Drugs price scandal

THE Pakistan Drug Lawyers Forum (PDLF) and Pakistan Young Pharmacist Association (PYPA) have alleged that Drug Regulatory Authority of Pakistan (DRAP) has fixed prices of two hepatitis medicines much higher than the price demanded by the company. At a press conference in Islamabad, they revealed that DRAP had reportedly fixed the cost of prices of Daclatasvir and Sofosbuvir 400mg + Ledipasvir 90mg tablet at Rs162.50 and Rs1,050 respectively even though the company had demanded that the rates should be fixed at Rs18 and Rs75 respectively.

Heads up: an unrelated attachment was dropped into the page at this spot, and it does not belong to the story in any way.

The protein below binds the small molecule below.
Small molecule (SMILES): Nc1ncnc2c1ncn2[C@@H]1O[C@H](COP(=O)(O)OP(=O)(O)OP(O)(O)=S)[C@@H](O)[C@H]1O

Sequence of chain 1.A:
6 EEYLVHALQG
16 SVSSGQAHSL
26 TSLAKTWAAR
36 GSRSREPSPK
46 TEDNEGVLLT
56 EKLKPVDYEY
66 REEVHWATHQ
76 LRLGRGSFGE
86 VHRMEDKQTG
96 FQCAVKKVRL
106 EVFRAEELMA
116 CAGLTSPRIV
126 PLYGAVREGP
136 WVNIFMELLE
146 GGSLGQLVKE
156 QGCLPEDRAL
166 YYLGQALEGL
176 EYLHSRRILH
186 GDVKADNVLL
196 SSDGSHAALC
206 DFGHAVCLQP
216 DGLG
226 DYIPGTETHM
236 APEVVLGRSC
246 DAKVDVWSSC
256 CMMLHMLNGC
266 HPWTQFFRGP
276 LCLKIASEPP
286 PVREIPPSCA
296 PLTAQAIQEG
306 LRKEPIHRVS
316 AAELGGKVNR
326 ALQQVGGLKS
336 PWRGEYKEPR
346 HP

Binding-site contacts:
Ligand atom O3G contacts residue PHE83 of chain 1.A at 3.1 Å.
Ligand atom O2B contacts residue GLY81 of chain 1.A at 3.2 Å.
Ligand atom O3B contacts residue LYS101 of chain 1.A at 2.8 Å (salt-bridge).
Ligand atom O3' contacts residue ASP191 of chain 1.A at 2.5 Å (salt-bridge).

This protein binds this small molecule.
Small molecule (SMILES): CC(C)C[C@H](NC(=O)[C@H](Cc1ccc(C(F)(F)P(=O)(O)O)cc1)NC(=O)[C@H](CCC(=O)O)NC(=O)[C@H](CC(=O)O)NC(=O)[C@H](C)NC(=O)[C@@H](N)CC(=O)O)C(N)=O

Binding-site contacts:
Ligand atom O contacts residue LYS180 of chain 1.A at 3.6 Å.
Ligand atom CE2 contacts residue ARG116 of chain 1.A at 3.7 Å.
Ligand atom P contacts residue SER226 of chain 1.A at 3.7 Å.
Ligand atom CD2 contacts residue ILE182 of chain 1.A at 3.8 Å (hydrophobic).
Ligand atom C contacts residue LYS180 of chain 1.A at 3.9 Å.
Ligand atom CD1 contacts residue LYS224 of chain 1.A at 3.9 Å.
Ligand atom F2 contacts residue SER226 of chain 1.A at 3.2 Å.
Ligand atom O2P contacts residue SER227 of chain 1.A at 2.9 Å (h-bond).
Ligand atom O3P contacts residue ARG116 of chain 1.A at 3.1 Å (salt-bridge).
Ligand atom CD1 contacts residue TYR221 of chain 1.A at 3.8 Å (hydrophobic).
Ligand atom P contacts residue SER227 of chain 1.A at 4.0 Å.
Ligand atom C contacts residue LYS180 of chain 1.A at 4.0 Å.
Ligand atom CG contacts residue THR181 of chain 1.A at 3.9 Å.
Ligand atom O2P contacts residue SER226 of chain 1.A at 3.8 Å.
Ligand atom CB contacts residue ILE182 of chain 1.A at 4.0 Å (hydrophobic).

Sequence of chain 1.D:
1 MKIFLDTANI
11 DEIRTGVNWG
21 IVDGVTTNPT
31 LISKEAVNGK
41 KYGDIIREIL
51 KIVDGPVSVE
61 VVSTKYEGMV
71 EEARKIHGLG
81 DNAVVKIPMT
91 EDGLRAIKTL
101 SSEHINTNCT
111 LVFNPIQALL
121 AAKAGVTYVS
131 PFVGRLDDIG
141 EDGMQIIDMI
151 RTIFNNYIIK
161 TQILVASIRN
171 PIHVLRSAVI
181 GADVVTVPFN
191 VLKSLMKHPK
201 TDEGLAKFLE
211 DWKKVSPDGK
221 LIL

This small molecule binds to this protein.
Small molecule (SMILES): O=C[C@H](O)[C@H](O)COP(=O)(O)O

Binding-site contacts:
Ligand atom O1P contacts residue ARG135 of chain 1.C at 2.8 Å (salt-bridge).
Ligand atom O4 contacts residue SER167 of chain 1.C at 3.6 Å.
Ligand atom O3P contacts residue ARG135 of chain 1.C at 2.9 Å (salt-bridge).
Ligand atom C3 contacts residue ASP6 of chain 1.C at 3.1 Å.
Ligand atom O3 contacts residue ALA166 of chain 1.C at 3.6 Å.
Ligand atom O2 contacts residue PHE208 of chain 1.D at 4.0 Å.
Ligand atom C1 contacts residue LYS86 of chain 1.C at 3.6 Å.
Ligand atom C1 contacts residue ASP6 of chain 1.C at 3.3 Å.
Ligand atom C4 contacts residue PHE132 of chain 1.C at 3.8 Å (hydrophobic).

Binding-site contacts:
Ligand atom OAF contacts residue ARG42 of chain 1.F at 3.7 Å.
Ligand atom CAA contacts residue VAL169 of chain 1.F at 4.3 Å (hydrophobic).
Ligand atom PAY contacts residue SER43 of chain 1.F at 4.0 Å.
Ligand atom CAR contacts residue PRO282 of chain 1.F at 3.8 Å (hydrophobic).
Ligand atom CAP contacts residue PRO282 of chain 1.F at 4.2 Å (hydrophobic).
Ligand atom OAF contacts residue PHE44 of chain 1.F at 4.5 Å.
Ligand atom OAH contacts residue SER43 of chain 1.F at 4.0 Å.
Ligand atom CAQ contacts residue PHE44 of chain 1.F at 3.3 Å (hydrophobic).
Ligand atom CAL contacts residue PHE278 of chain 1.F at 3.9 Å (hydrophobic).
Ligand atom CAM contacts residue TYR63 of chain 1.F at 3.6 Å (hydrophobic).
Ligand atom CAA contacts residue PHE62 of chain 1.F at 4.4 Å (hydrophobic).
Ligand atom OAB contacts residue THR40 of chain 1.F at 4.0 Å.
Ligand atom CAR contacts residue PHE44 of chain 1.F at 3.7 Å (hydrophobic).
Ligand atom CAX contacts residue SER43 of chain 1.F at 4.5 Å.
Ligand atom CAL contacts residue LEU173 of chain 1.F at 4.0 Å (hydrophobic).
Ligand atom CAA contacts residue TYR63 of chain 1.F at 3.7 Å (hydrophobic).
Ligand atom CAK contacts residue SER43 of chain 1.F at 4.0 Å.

This is a serious charge and needed to be probed thoroughly by an independent investigator as it amounts to laying hands on pockets of poor patients whose fate is hanging between life and death. Hepatitis is widespread in Pakistan and according to a report the country has second highest prevalence of hepatitis C in the world and that almost every third Pakistani is infected with some kind of hepatitis virus due to water pollution and unsafe medical practices. There is much slackness on prevention side both on part of citizens and government and therefore, quality treatment at affordable costs becomes very much relevant. It is understood that those who do not have access to clean drinking water can hardly afford to complete treatment course, the cost of which is beyond the absorption capacity of majority of hepatitis victims. Under these circumstances, there is dire need to ensure that prices of hepatitis and other killer disease that are common in Pakistan are brought down. The government and especially Minister of State for Health Saira Afzal Tarar earned much goodwill when they succeeded in bringing down the price of Swaldi tablet, treatment of hepatitis C, to the reach of common man. However, the allegation of young pharmacists and lawyers clearly show that everything is not well and someone in DRAP might be minting money at the cost of patients’ health. This is not the first time that such allegations have been levelled, as there have been frequent complaints that prices of medicines are extortionately high as compared to other regional countries because of collusion between regulators/health officials and drug manufacturers. Fairness demands a proper judicial probe into all these allegations.

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